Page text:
CAMBRIDGE (RPT) – A new study has found that a growing number of scientists are relying on preprint servers, such as medRxiv and bioRxiv to disseminate their research, and that the papers being published are “not as good as peer reviewed papers” that are published in traditional academic journals. “It’s common sense, really,” the first author of the paper told RPT, “if you don’t have to jump through a bunch of semi-arbitrary hoops to please a few chronically fatigued and unpaid reviewers, the papers just aren’t going to be as good.”
After frustration with how long the peer review process was taking - because their paper was “not actually based on analyzing any data” and appeared to be “a semi-sensical rant” with “no grounding in actual findings” - the authors decided to post their paper, along with the reviews, on a preprint server (from which RPT extracted the above quotes). The authors also issued a press release about their paper, which the senior author posted on her low-visibility blog.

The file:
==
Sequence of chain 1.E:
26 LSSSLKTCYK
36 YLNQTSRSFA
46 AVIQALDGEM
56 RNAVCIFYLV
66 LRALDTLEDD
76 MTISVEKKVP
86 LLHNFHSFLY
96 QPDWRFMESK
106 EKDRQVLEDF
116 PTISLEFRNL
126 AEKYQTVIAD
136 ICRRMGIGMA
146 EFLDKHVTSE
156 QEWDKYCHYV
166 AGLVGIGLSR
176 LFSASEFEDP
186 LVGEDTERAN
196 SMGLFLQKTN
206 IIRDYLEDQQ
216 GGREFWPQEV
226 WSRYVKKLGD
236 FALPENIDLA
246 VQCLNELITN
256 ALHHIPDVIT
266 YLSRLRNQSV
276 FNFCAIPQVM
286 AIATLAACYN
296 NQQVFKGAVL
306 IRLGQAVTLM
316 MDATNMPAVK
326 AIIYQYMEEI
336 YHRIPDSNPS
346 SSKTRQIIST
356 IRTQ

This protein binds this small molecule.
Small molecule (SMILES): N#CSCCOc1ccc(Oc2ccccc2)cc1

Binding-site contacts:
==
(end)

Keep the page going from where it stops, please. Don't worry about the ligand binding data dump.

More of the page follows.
This comes amidst a growing frustration with the peer review process, including the fact that some online submission portals at peer review journals are apparently portals to the underworld. There have been several attempts to reform the peer review process in recent months, including implementing a carrier pigeon model for manuscript dissemination, yet there is still worry among many that the peer review process will collapse because professors simply have more important things to do than read papers that insufficiently cite their work.